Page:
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Africa

Kenya orders refugees into camps

Kenya has ordered all refugees to leave towns and cities and live in camps, in a reponse to terror attacks linked to its support for government forces in Somalia.

A wave of bombings, shootings and hand grenade attacks blamed on Somali militants has prompted Kenya to order all refugees and asylum seekers to report to two camps, thereby preventing them from living in towns.

The Department of Refugees' Affairs said Kenya hosts 700,000 refugees from Somalia, South Sudan, the Democratic Republic of Congo and six other countries, who were causing "rampant insecurity."

"Many people have been killed and several more injured with grenade attacks on our streets, churches, buses and in business places," the department said, adding that the government "had decided to put in place a strict encampment policy."

Kenyan police patrol a street in Eastleigh, Nairobi, Kenya, . Foto:AP/dapd/W

Kenyan police on patrol in Eastleigh after a bomb attack on a minibus

UN refugee agency in consultations with Kenyan government

According to the spokesman for the UN refugee agency (UNHCR) in Nairobi, Emmanuel Nyabera, around 60,000 people will be affected by the new directive.

Nyabera told DW's Africalink radio show the agency was having consultations with the government. "We are trying to work together with them to see how we can address the security concerns of the government but also protect the interests, the lives of refugees," he said.

All refugees from neighboring Somalia will be forced to live in the overcrowded Dadaab refugee camp, which the UNHCR says now hosts more than 500,000 people. Most are Somalis who fled violence and drought after more than two decades of civil war.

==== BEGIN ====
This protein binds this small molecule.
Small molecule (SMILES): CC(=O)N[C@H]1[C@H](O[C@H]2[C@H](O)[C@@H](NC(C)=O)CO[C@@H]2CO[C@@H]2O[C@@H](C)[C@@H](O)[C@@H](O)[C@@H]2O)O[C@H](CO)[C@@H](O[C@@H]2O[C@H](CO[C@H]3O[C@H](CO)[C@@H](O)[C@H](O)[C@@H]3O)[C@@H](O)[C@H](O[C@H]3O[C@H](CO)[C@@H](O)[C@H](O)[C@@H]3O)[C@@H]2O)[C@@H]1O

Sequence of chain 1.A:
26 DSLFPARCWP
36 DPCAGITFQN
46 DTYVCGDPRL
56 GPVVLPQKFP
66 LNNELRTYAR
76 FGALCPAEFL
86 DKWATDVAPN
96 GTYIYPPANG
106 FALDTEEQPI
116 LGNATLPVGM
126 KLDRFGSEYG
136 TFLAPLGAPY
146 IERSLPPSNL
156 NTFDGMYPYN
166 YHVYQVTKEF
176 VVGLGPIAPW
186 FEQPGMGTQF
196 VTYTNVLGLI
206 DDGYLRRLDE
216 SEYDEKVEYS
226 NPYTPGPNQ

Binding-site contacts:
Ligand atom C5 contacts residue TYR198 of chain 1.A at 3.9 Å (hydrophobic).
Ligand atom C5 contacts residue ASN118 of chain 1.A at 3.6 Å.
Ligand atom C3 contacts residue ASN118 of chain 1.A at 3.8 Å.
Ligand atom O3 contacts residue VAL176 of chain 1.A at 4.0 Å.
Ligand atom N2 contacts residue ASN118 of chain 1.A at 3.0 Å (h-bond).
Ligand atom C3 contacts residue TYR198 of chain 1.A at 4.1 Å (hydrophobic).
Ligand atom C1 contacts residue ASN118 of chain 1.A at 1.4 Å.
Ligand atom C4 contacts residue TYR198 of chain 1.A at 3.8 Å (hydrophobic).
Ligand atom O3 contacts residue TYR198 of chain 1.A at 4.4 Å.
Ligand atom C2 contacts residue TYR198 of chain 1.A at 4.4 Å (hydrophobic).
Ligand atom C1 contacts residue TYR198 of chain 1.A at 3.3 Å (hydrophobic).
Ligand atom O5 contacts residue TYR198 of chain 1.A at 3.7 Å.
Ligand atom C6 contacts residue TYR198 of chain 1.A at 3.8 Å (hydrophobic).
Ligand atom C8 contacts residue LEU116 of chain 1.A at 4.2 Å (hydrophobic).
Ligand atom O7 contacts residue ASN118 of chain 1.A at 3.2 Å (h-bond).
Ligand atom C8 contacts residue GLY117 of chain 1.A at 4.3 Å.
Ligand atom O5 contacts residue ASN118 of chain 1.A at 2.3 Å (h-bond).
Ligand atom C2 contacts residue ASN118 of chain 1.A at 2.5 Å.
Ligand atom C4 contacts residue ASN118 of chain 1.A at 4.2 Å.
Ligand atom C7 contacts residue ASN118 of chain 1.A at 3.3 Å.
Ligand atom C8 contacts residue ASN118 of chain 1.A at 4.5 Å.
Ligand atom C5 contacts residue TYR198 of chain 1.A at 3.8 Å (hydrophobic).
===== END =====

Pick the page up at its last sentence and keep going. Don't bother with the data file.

Refugees from other countries would have to reside at Kakuma, a camp located near Kenya's frontier with South Sudan, now housing 150,000 people.

In the past, those who could support themselves or who were in need of specialized education or medical care were allowed to live in urban areas.

Grenade attack

Tensions have risen in the past two months in Eastleigh, a part of the Nairobi community dubbed "Little Mogadishu" because of its large Somali population. In November, street battles erupted between Kenyans and ethnic Somalis in the area after a bomb attack on a minibus killed seven people.

More recently, one person was injured in a grenade attack on Sunday (16.12.2012), just days after two separate strikes hit Eastleigh last week.

FILE - In this Monday, Feb. 20, 2012 file photo, Kenyan army soldiers stand in a dugout position at their base in Tabda, inside Somalia. AP Photo/Ben Curtis

Kenyan army troops in a dugout in Tabda, Somalia

But there have been complaints that the police were arbitrarily arresting people of Kenyan origin. Wasai Masitsa, a lawyer working with an organization that provides legal aid for refugees in Eastleigh, says "the government has not been able to establish a very credible nexus between the presence of refugees in the city and insecurity."

Kenyan support for AMISOM

In Somalia, the leader of the al-Shabab Islamist militia, Ahmed Abdi Godane, has called for more attacks against Kenya and Ethiopia.

The two countries have supplied troops to back the nascent Somali government and the African Union peacekeeping force, known as AMISOM, which has captured towns from the Islamist militia.

However, al-Shabab still controls swathes of territory in the south of Somalia and is capable of bombing targets in the capital Mogadishu.

Refugee encampment is not new to Kenya. In a report for the UN's Global Commission on International Migration published in 2005, Elizabeth H Campbell from Binghamton University, New York, observed that the policy emerged in the East African country after the influx of refugees in the early 1990s, which peaked at over 400,000 in 1992. Kenya had agreed to accept refugees "but insisted that they all must reside in designated camps far from urban centres."